Harper dodges injection-site questions in Vancouver

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      Conservative leader Stephen Harper dodged the Straight’s questions on the city’s supervised injection site at a campaign event in Vancouver.

      Harper’s evening event at the Westin Bayshore hotel on October 8 drew about 20 protesters bearing sirens and placards demanding the Harper government support Insite, Canada’s only such injection site.

      “We need to keep Insite open, because Insite saves lives,” Strathcona resident Gillian Maxwell told protesters outside the hotel.

      Inside the hotel, Conservatives whipped up the partisan crowd ahead of a brief introduction by Vancouver Centre candidate Lorne Mayencourt. Harper took to the stage but did not mention Insite during his speech.

      Afterward, the Straight approached party staff, including Conservative regional affairs director Colin Metcalf, to request an interview with Harper. Metcalf suggested the Straight approach Harper’s Ottawa staff.

      In the end, realizing nothing would be forthcoming, this reporter battled supporters and security to ask two questions of the Conservative leader as he headed for the door: Was he aware of the protests outside? And, if he were to win another term as prime minister next week, what would he do with Insite?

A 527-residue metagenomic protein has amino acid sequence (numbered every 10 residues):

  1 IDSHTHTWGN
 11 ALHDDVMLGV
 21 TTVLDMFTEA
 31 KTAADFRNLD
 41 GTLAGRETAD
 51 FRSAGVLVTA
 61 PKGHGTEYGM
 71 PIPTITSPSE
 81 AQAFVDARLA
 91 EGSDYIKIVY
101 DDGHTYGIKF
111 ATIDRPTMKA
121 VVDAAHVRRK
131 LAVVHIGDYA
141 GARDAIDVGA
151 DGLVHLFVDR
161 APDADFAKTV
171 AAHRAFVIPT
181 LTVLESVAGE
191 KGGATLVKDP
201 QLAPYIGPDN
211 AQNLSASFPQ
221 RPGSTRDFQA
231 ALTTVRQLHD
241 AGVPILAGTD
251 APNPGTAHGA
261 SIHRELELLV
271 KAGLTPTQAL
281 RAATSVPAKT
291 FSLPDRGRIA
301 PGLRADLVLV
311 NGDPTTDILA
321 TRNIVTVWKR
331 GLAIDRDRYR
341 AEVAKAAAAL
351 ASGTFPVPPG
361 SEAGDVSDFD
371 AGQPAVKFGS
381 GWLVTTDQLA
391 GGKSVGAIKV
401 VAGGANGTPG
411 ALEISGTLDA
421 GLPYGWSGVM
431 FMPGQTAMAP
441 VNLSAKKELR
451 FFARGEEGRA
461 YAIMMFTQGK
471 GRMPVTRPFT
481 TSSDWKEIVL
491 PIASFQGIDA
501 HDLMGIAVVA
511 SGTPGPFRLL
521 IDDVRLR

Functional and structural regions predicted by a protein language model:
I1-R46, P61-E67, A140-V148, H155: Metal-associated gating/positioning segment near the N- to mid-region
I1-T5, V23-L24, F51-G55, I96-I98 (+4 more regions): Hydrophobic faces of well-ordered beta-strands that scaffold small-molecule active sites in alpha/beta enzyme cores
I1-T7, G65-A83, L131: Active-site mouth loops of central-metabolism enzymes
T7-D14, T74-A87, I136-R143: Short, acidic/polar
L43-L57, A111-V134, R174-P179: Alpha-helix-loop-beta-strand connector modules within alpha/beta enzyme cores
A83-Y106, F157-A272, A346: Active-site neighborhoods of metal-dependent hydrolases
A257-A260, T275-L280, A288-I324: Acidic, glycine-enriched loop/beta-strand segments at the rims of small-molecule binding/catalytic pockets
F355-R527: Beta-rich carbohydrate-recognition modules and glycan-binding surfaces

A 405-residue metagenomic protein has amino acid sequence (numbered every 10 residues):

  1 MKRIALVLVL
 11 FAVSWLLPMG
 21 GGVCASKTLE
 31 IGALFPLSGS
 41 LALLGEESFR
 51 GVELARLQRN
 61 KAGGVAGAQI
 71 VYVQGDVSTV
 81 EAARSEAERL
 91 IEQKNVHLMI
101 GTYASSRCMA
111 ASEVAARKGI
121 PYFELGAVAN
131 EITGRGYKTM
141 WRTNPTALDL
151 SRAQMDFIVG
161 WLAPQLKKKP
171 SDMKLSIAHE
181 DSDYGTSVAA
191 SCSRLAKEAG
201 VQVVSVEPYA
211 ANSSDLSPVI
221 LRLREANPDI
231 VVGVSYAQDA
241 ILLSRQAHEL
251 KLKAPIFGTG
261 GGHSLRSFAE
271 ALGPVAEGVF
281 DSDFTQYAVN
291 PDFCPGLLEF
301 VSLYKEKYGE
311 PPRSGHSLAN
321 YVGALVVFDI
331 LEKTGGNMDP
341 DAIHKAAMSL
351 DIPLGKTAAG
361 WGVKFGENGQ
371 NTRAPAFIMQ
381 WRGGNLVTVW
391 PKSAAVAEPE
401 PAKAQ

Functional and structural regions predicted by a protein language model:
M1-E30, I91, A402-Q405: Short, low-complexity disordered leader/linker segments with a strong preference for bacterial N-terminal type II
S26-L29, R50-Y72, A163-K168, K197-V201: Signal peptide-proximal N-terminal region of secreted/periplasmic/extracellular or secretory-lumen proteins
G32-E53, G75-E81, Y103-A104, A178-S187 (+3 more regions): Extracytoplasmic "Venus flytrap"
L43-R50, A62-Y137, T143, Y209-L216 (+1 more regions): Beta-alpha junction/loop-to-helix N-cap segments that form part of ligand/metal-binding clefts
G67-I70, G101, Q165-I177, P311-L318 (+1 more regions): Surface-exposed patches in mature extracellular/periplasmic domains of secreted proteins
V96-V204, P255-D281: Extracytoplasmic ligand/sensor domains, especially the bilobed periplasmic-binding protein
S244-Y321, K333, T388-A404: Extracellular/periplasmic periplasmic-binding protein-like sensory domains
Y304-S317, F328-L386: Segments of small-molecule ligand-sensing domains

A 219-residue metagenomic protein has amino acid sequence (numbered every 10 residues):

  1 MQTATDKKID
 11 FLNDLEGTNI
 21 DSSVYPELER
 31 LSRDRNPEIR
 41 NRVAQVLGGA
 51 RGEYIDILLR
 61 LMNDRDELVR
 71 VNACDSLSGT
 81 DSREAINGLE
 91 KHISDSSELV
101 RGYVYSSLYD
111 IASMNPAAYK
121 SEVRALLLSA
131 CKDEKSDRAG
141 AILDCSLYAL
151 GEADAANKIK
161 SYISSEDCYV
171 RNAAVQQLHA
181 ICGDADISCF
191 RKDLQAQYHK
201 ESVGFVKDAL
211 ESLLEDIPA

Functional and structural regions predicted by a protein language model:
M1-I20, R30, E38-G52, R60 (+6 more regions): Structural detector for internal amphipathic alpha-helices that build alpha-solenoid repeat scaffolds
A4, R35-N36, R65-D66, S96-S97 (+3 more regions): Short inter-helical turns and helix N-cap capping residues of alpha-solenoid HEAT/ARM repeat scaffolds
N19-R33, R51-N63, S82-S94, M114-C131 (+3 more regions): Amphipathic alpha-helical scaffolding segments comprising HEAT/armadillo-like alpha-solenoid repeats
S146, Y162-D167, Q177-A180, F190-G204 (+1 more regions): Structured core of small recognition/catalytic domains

Harper ignored the Straight’s questions. He exited the building after one final wave to his supporters. Outside, PHS Community Services Society executive director Mark Townsend told the Straight he found Harper’s attitude “very, very unfortunate”.

      “Millions of dollars are being spent assessing this thing [Insite’s viability] and the evidence is in, and he just doesn’t want to listen,” Townsend said. “It’s like he’s a control freak. He knows how everything is, and he can’t listen to anyone else. So, everything is like that. For example, he thinks it might be good to buy shares in the middle of a crisis, and he thinks the best way to treat addicts is to get them treatment. So, it is a very simplistic view of the world, and it’s not listening to other people. He isn’t an epidemiologist, he isn’t a doctor, and he isn’t a specialist in this.”

      The only people Harper has been listening to regarding Insite is the RCMP, Townsend claimed.

      The Pivot Legal Society has asked the federal auditor general to investigate whether the RCMP overstepped its mandate and misused public money by commissioning studies of the supervised injection site.

      “The only reason so much [money] has been wasted on our tiny little program, is that Stephen Harper wants there to be another result—a result that fits his world view,” Townsend said.

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